Among the first people Summit attendees heard was the female governor of Rhode Island, Gina Raimondo. Opening with the statement, "You could say it's an interesting time to be a woman in America," Raimondo called on women to use their voices and continue to dissent. The reminder that our power comes from our conviction was well timed. Throughout the day, the theme of rejecting the ingrained narrative that "good" girls and women are quiet and submissive kept rearing it's gorgeous head.

2. If you do the thing, you are the thing
One of the words I heard a lot at the Summit was "hustle." Originally I understood this in the context of "the side hustle," as in, your pet project/passion/hobby that you pour extracurricular hours into, but throughout the day, I came to the realization that this is the way many women are running their entire lives. One of the best panels I attended was run by a woman named Kate Zielger, and one the most valuable slides in her presentation outlined her different jobs, projects, and commitments over a span of ten years. Zielger talked about how each different part of her (packed) schedule fed a different part of her, and how the different sections ebbed and flowed, taking precedence or a back seat according in changing seasons. She shared this quote from Ruth Bader Ginsberg that struck me:

"Each part of my life provided respite from the other and gave me a sense of proportion that my classmates trained only on law studies lacked."

The idea of separate parts of life providing respite from the others is comforting me to, and speaks to a compartmentalizing that I'm really striving for. But one of my favorite takeaways from Ziegler was the declaration that taking credit for the things you do, whether or not they're classified as your "job," is vital.  "If you do the thing, you are thing." That statement makes me want to get started immediately.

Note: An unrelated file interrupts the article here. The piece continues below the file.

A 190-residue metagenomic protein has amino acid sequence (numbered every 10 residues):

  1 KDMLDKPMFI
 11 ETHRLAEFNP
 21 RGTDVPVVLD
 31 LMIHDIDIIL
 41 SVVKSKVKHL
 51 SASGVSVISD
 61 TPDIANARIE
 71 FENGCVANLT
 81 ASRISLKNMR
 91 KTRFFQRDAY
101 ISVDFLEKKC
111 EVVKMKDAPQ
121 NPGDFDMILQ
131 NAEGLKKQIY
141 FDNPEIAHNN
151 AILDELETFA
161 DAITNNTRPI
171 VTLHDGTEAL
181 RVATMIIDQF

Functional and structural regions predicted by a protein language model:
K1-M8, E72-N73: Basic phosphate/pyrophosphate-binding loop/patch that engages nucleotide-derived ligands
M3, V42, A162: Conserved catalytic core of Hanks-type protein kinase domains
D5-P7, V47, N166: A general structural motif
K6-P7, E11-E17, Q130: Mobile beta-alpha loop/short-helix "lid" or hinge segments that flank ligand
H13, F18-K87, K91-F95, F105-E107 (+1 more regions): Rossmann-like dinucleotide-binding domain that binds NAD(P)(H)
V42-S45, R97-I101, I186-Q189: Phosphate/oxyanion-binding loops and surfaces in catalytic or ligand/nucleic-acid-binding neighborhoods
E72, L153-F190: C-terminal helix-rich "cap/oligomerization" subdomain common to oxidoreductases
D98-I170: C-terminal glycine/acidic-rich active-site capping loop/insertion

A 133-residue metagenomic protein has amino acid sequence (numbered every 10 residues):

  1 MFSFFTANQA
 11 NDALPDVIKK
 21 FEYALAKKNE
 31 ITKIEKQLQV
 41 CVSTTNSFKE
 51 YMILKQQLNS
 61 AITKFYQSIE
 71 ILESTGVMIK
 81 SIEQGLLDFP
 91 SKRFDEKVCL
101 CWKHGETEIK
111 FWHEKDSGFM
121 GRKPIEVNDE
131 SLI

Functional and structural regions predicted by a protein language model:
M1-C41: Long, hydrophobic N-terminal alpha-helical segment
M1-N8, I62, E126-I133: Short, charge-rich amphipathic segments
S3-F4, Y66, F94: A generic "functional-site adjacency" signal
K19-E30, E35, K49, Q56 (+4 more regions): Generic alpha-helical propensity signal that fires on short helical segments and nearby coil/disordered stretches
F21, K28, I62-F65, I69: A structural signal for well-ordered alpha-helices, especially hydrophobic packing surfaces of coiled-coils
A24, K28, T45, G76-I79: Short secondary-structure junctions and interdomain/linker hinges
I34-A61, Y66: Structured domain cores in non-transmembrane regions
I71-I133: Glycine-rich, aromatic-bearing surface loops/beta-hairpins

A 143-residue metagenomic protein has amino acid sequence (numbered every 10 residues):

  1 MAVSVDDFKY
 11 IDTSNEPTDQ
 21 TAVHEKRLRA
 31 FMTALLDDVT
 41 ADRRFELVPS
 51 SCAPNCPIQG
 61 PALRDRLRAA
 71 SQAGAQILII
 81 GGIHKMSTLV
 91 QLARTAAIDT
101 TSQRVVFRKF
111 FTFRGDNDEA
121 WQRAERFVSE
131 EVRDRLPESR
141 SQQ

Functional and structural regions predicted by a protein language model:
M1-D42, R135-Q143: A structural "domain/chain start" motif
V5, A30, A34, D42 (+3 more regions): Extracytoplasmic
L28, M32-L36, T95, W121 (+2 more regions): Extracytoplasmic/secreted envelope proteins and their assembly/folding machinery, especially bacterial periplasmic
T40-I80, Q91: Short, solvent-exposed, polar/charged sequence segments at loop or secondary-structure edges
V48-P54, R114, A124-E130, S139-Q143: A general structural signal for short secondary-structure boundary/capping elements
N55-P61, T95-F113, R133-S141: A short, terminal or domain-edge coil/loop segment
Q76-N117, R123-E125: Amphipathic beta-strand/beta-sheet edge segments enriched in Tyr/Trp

3. Get comfortable with being uncomfortable
This is one of those annoyingly pressing messages that the universe sent me several days in a row. My yoga teacher said it, and then Lisa Jakub said it during her powerful keynote, and then Jennifer Romolini said it during her lunchtime chat. Over and over, the reminder that it is okay for things to be hard. It's okay to feel awkward, to get rejected, to stay up late, to push it past what feels cozy. Past what feels possible. Lisa Jakub spoke about facing anxiety head on, instead of hiding away from it. Jennifer Romolini talked about starting from absolute scratch, mothering and working and going to school all at the same time and sometimes feeling miserable. All of it was necessary. All of it sparked growth.

In an age of enlightenment around women prioritizing their needs, I feel like the distinction between self growth and self care needs to be carefully made. Self-care does not necessarily mean doing whatever feels good at the moment, but damn it do I let myself get away with a lot of avoidance and use the term to justify. The message, spoken sweetly and with encouragement, that it is okay to feel like it's a slog, was received loud and clear.

4. Being a writer is something people are viscerally afraid to want
A lot of what was communicated at the Summit was familiar to me- ideas that I understood but needed help actualizing, or things that were adjacent to truths I already held. It was a supportive, comforting feeling. But this point shocked me. Several times, women shared stories about incredible acts of bravery- ending marriages and wildly successful careers, starting over on their own terms- and then admitted that they were still too scared to call themselves writers.